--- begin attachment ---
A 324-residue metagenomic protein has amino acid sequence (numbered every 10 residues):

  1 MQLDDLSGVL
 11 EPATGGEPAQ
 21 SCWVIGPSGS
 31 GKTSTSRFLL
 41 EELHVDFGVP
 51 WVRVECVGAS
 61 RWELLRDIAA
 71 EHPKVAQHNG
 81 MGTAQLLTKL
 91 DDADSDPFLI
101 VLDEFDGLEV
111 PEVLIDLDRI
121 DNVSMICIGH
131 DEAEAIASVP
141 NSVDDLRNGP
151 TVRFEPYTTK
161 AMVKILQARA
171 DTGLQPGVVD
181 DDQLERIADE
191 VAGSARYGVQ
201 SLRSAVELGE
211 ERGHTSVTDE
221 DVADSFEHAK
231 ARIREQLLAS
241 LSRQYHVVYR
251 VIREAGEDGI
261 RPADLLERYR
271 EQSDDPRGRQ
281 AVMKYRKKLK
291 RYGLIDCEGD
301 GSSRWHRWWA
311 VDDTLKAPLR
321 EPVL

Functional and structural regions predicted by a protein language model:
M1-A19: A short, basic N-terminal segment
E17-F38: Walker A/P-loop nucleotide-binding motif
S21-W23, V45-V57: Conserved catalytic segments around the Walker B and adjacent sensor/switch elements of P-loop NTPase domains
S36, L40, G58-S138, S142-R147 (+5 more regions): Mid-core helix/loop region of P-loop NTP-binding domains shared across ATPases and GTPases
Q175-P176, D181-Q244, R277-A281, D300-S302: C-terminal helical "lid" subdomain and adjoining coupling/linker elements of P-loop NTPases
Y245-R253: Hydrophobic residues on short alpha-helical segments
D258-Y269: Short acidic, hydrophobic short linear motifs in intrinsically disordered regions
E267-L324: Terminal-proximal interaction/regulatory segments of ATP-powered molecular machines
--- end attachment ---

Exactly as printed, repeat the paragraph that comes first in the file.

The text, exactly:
A 324-residue metagenomic protein has amino acid sequence (numbered every 10 residues):